The Business Year

Peter Cottan

Managing Director, Superior Milling

David Bosse

Managing Director, National Milling Corp. Ltd

The country's millers have had some short-term disruptions relating to export restrictions, but on the whole strong demographics combined with strategic investments in diversification bode well for the industry.

What are your ambitions for developing your respective companies?

PETER COTTAN Superior Milling aims to be the number-one milling company, and we want to take advantage of the government’s new policy, supporting and developing value-added production, and diversify in line with this. We have plans to build a stock feed plant to supply small- and large-scale livestock farmers. By-products from maize can be utilized for the stock feed mill, making the whole operation efficient and environmentally sustainable. We will also build a wheat mill for similar reasons. We already sell flour to supermarkets, so it makes great business sense to replicate this model with wheat. Both of these mills will not be commissioned until 2018, because it takes 12 to 18 months to put up a mill; however, we already have the site earmarked for expansion at the Multi-Facility Economic Zone (MFEZ), and everything has been approved by Zambia Environmental Management Agency (ZEMA). The government will be our landlord, supplying the 4G-fiber optic, the raw water and sewage facilities, and electricity through a ZESCO 300MW substation, with a 100MW solar backup generator, funded by the World Bank. The other major benefit of us locating the mills at MFEZ is the tax-free concessions for five years under the program. Our new mills will be fully automated to improve capacity, speed, and efficiency. The costs of fuel and electricity are increasing to normal rates, so we look at all sorts of power-saving strategies and technologies and measures, right down to using LED lights and power factor ratios in the mills.

DAVID BOSSE Our three main products are maize meal, flour, and animal feed, which have remained solid staples of our portfolio, with change only coming by way of how these are packaged or sold. For mealie meal, we have tried different variations; however, people remain sold on the traditional kind. Rather than buying one 25kg bag for the month, people buy 5kg plastic bags once a week, presumably because of ease of accessing the product. Zambia’s flour market is typically a bakery flour market, and although we see more business with specialty flours and specialty breads, on the whole this is still an immature market, from which we expect substantial growth. Our feed sub-market has also been an area in which we seeing great growth. Although exports in eggs and chickens have dropped off, especially with DRC’s recession, one of Zambia’s largest trading partners, the five-year trend in the domestic market is for rapid growth. In 2016 we had a majority market share on feed and flour, and the biggest share in mealie meal, though since it is a highly fragmented market, this amounts to less than 5% of the total market.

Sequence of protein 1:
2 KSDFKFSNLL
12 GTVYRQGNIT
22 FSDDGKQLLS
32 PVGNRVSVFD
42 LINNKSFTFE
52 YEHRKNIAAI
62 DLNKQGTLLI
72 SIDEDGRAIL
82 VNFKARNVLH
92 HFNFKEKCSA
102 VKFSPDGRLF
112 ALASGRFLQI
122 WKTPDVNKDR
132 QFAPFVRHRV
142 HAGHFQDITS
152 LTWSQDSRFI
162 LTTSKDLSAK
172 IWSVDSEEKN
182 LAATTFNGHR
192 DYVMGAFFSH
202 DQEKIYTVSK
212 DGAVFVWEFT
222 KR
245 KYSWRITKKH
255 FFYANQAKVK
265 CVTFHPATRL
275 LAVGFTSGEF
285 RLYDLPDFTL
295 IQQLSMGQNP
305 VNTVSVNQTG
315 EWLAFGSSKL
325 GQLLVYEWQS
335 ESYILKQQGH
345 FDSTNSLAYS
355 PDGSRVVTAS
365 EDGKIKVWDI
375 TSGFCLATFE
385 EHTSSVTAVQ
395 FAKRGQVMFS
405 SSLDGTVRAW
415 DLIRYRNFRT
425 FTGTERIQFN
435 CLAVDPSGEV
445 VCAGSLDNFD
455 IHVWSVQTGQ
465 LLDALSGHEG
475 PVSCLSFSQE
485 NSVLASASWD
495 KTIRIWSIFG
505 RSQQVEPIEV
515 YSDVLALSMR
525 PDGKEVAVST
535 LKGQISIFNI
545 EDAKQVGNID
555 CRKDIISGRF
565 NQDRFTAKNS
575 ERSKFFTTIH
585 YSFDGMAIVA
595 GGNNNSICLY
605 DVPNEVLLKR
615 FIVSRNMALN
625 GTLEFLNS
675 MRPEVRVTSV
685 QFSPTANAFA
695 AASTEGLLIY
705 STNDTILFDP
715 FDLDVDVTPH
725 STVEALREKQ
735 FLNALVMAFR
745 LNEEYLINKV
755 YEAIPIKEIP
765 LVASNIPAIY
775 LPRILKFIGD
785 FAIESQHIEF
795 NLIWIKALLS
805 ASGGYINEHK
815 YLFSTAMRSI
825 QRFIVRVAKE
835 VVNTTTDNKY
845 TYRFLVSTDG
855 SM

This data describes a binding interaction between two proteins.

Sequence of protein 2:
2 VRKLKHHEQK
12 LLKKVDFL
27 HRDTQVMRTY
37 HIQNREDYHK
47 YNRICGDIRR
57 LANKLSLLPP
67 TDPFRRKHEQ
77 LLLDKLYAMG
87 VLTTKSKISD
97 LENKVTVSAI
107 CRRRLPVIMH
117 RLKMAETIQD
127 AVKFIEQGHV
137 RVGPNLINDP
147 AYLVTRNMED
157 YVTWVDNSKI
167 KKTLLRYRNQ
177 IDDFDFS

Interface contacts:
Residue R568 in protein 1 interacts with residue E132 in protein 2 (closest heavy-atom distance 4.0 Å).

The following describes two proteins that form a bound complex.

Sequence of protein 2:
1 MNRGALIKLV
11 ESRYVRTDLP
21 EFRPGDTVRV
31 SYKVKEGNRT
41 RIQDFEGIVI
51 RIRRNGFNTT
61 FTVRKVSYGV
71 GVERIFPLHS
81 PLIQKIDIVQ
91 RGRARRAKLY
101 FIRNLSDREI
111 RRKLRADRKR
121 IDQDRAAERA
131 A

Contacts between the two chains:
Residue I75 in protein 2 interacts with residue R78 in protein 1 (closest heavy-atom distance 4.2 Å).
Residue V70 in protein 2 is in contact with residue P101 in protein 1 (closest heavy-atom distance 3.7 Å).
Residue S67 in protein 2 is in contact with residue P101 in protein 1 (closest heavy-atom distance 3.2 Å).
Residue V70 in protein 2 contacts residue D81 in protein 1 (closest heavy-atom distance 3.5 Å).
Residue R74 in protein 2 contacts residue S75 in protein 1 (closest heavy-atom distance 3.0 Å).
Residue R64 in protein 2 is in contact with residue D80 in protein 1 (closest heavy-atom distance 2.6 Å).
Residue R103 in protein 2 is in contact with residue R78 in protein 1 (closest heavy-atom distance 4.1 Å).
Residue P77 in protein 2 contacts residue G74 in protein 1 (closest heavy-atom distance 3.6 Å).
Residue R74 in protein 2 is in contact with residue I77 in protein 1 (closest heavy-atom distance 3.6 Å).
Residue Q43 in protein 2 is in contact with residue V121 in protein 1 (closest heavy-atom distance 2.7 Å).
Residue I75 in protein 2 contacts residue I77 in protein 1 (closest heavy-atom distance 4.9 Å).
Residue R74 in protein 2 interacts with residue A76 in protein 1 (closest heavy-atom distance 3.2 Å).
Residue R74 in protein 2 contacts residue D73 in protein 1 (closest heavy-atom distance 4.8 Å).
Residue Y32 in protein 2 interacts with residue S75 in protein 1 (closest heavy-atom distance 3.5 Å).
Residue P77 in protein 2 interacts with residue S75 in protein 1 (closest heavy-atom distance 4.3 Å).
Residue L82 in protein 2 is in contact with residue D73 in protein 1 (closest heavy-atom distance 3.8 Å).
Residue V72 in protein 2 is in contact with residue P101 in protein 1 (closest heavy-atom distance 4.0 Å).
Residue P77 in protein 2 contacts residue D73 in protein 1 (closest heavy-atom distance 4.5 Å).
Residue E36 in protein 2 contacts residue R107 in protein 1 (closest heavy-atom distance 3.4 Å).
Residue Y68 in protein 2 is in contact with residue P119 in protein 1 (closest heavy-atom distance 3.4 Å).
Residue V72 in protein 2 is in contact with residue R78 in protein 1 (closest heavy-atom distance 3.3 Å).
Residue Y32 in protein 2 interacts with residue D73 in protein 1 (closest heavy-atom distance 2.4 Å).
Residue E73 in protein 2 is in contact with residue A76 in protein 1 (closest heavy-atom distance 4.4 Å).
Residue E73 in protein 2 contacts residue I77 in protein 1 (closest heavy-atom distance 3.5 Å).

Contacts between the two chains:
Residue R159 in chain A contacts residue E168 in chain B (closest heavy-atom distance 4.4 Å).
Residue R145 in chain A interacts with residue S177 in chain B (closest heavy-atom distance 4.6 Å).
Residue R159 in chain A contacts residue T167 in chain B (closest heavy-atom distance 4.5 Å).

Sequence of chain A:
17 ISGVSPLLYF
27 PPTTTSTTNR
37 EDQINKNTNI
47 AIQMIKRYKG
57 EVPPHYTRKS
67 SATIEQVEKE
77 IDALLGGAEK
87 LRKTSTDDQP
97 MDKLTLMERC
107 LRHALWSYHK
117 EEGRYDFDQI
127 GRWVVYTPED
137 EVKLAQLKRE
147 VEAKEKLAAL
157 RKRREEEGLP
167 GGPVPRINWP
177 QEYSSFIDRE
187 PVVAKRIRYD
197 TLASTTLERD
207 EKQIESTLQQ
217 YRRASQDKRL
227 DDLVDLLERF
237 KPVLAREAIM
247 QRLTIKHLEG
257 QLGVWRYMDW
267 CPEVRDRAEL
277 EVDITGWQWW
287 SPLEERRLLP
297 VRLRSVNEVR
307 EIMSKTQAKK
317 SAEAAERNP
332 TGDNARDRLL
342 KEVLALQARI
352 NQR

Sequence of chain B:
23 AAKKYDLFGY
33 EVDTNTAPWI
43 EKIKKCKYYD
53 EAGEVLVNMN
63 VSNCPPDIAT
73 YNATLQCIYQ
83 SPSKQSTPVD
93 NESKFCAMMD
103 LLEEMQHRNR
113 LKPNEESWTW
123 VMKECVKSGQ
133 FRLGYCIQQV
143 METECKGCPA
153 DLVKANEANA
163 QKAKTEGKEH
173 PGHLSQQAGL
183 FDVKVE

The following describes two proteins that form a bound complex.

What measures need to be taken by the government and private sector to boost agribusiness in Zambia?

PC Firstly, it is up to the government to create policies that are conducive to growing agribusiness. It needs to show that it supports value addition by limiting exports of raw materials and supporting the exports of value-added goods. We border eight countries, the majority of which import almost 100% of their goods; hence, there is a huge opportunity for Zambia to become an exporting nation. Furthermore, the suspension of maize exports needs to remain in place to boost reserves, although we expect the food balance sheet to show 1 million-ton surplus in 2017 owing to good weather conditions. Later, we could comfortably open up borders and reduce restrictions.

DB The number-one challenge is inconsistency in policy: it is difficult for anyone in the industry to make a five-year plan. We are relatively low on the value chain, as a basic processor; for us to add value it is a matter of having the right priced raw materials to sell our product anywhere in the region. If our wheat is the right price, we can send 100,000 tons a year of flour to the Congo. This year, for example, there has been a great deal of talk about maize that was exported to Malawi, but early on in the year, mealie meal exports were banned. Therefore, the 500,000 tons of maize that went to Malawi could have been 400,000 tons of mealie meal. Typically, we export continuously to Malawi, even when there is no shortage. In maize meal the country probably has 150% extra capacity per year, but the policy blocked the value-added product for export, instead allowing raw materials to go out. This had a negative impact on the country’s 40 mills and results in small short-term market growth. However, on the whole we are positive about the market: the population is growing, productivity is up, and with some policy consistency and a positive macroeconomic environment, businesses can thrive.



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